Lessons in becoming social media free!

Source: Unsplash.com & Billy Lingard

Like many of you, if not all of you, I became entranced by social media and the metaphorical delights it had to offer. I was born in 1997 (making me 23 at the time of writing). I have been using social media since it became a platform we can roughly recognise today, Facebook. When I started using Facebook, social media wasn’t a commonly used term, and this platform was considered an ideal way to communicate with school friends and an even better way to harvest a virtual farm! As the years rolled on, I, like most, would adopt every new and upcoming platform that came to exist: Google+ (RIP), Twitter, Instagram, Snapchat, the list goes on. When you list them out, you realise the ridiculousness of using this many accounts/apps with the essential purpose of communicating with friends and family. If we are honest with ourselves, the purpose of communication has been all but lost, and the new essential purpose is mindless scrolling for marketing revenue. After years of being locked in this cycle, I decided it was time to leave. I started with the obligatory ‘Delete Facebook’ and decided to test the water in this new social-media free frontier.

Which accounts were deleted, and how easy was it?

I will briefly describe the accounts I have and which ones I have deleted. I will also tell you how to delete your account on each platform to understand how easy it is. The exact method may have changed when you read this, as these companies don’t exactly want to make deleting your account super easy. Importantly before discussing how to delete accounts, I did this over a few months, deleting 1 or 2 accounts per month and testing the water to check I was comfortable doing so. I have previously tried going cold-turkey, but this didn’t work.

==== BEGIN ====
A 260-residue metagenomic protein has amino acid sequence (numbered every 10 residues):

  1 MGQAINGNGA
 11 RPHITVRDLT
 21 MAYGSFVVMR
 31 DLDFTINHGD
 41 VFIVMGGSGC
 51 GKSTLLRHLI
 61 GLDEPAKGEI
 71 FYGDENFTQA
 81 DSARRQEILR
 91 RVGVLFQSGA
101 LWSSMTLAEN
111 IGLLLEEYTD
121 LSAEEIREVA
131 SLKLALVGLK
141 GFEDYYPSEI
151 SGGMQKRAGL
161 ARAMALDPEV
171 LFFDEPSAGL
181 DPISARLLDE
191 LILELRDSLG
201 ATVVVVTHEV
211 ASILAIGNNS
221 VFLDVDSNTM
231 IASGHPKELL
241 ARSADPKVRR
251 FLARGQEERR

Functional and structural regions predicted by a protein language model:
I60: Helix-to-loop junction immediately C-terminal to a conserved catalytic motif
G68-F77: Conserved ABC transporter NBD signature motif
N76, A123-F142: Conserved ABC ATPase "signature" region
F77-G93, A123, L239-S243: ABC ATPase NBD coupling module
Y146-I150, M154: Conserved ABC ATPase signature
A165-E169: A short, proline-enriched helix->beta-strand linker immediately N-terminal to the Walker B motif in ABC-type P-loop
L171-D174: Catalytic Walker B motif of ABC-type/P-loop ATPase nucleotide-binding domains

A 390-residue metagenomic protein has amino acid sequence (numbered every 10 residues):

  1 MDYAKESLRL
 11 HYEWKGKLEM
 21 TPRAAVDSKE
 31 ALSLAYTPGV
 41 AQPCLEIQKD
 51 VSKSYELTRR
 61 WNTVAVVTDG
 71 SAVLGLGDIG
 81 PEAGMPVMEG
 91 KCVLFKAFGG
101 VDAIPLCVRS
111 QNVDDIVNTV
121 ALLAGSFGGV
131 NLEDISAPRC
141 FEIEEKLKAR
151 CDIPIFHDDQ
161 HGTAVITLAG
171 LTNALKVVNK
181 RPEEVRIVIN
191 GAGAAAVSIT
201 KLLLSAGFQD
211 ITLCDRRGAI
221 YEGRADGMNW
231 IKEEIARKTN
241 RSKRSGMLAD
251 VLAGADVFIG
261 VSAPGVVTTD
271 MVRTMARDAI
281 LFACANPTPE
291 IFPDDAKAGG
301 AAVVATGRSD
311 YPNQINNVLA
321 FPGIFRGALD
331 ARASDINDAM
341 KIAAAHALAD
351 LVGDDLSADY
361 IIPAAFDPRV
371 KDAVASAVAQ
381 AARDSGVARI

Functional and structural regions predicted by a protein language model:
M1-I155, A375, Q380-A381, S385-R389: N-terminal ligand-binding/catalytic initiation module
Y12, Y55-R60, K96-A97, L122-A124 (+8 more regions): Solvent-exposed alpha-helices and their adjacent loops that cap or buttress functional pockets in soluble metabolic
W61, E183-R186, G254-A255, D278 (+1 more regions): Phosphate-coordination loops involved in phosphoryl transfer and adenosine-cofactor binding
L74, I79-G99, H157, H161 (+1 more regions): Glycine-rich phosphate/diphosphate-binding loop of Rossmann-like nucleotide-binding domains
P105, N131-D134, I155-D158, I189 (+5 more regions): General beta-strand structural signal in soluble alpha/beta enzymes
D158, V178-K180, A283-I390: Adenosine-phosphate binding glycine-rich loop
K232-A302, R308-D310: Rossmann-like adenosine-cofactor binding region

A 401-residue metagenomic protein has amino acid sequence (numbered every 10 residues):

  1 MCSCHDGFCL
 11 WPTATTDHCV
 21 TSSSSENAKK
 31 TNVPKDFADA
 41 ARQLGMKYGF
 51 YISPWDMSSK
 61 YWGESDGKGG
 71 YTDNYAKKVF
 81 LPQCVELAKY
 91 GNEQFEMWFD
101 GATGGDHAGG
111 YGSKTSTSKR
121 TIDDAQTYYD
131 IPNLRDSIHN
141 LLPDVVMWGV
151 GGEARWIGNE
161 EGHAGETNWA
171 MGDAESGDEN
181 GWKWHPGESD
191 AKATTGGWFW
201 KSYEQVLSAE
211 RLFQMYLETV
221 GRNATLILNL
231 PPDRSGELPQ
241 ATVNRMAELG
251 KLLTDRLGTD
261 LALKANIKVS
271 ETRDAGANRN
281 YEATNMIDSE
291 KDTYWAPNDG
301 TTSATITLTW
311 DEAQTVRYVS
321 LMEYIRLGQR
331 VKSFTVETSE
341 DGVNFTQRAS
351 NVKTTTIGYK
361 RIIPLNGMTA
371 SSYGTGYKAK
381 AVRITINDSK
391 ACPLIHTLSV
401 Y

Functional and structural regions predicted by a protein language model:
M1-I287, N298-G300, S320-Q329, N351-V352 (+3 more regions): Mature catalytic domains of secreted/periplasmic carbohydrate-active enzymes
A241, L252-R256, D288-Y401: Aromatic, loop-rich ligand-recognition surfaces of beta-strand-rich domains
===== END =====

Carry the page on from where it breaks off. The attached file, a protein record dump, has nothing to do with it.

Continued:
Facebook

This platform was the first I wanted to remove. I’m sure you will have heard the controversy that constantly surrounds Facebook. This was also the platform that was leading me to feel the most disassociated with real life. On Facebook, I would continuously see far right or extreme views that were unchecked and largely false and seemed always to lead to hatred. For these reasons, along with the fact I rarely used it anyway, I deleted my Facebook account. To delete (dependent if on mobile or desktop, I’ll show you mobile.)

Tap the burger menu, which looks like three-line stacked atop each other > hit Settings > Account Ownership and Control > Deactivation and Deletion (Note: deactivation will hide your account but won’t delete it) > Delete Account > Continue to Account Deletion > Delete Account.

I’m on board with a failsafe to ensure nobody deletes things they didn’t want to be deleted, but this is ludicrous; it takes at least 7 steps to delete your account from the home page. Now, something else which seems borderline illegal, Facebook can take up to 90 days to remove all content related to your account (though it won’t be public). Suffice to say, I have felt no remorse for deleting this account.

Snapchat

Deleting Snapchat wasn’t particularly difficult for me as I literally never used it. The only person I ever bothered adding was my (now ex) girlfriend. I don’t have a huge grudge against Snap as I did with Facebook. However, I have privacy concerns, but they are usually related to the user, not the company. To delete Snapchat, and yes, this will be just as ludicrous as Facebook.

Go to Snapchat.com > Support (in the footer) > My Account and Security > Account Information > Delete My Account > Proceed with on-screen information > Enter details to confirm deletion.

It takes a little longer to delete than Facebook. However, the time taken remove your account permanently from their servers is shorter at just 30 days.

TikTok